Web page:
After the success of the first Learning Development video tutorial, What it means to be a “critical student”, I have recently supported the team to produce the second in this series, Reading and note making, featuring our favourite characters The Jelly Baby Men.
The content of the was written and narrated by Carol Edwards, which she record on Audacity. My role was to interrupt her narrative to produce the visuals and produce the final video. In this post I’ll discuss how I achieved this, reflect upon some lessons learnt and tips and tricks picked up along the way.
The visual were all produced in MS Powerpoint, using a combination of the standard shapes and animation effects (some 667 individual animations in total). The two toughest scene to produce were the Supermarket scene and the student reading in the library. Here is how they were produced.
The scene in the supermarket is actual two slides, on the first slide the student moves along the shelf, as the product fall into his trolley.
This picture shows the sequence of animations to produce this:
The scene is made up of 9 versions of the student, whose trolley has a new product attached with each new occurrence (labeled (1) to (9) in the image), and 8 shopping products (labeled (a) to (h) in the image). The sequence of the animations is:
- The student (1) moves in a straight-line left
- The product (a) moves in a curved path from the shelf
- Simultaneously the student (1) and the product (a) disappear
- A new version of the student with the product in the trolley (2) appears
This sequence is repeated 8 times.
The second part of the Supermarket scene, or what I call the Scooby-Doo scene, the background shelf moves and the student with the trolley remain still.
This is made up of 4 versions of the self, 12 products (a associated objects) and 1 versions of the student.
- Shelf (1) move straight to the left
- Simultaneously Shelf (1) disappears. Shelf (2), product (a) and (b) appear. (a) is a broccoli and (b) is the box containing it. The box (b) is required because the broccoli (a) that appears in front of the shelf (2), and would seem to be floating without the additional box (b) in-front of it.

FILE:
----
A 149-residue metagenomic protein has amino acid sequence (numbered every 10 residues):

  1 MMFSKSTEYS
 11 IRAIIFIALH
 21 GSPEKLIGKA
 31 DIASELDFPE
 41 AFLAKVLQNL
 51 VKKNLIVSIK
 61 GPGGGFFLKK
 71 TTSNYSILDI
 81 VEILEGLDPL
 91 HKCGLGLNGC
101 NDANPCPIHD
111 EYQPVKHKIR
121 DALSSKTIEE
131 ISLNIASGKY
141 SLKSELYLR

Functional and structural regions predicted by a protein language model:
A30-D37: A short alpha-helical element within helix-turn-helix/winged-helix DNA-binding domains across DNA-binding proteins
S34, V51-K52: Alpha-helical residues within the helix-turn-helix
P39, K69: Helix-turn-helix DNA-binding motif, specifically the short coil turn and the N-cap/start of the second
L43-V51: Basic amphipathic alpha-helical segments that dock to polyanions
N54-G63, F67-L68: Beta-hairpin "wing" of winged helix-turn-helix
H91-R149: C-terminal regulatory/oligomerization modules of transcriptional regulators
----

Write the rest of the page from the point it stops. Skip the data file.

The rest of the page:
- Broccoli (a) moves in a curved path into the trolley
- Simultaneously (a) disappears and (c) appears in the trolley
- Shelf (2) moves left
- Simultaneously Shelf (2) disappears. Shelf (3), carrots (d) and box (e) appear. These then animate in the same way as the broccoli.
This process continues to Shelf (4) and the final objects (g), (i) and (k) animate into the trolley from a statioanary shelf.
The other scene that was complicated to produce was the motion of the books moving, as the student studies in the library.
This is seems like quite a simple scene, however it took a while to work out how to create the effect of a book opening, here how I achieved it:
The key to this is the ‘Stretch’ and ‘Collapse’ effect on (3), that make the cover of the book appear to be opening. For the pencils (b) and (d), two a required to generate the effect of writing and naturally moving the pencil back to the start of the next line.
As you can imagine creating effects with this detail requires using a large number of individual shapes and can get quite complicated to get groupings and ordering right on the slide. Thankfully during this project I discovered the Selection and Visibility Pane feature of PowerPoint, accessible via Drawing Tools tab on 2007 version.In the screenshot below you can see how the objects on the Supermarket slide were arranged. On the left are two panes: Selection and Visibility and Custom Animation.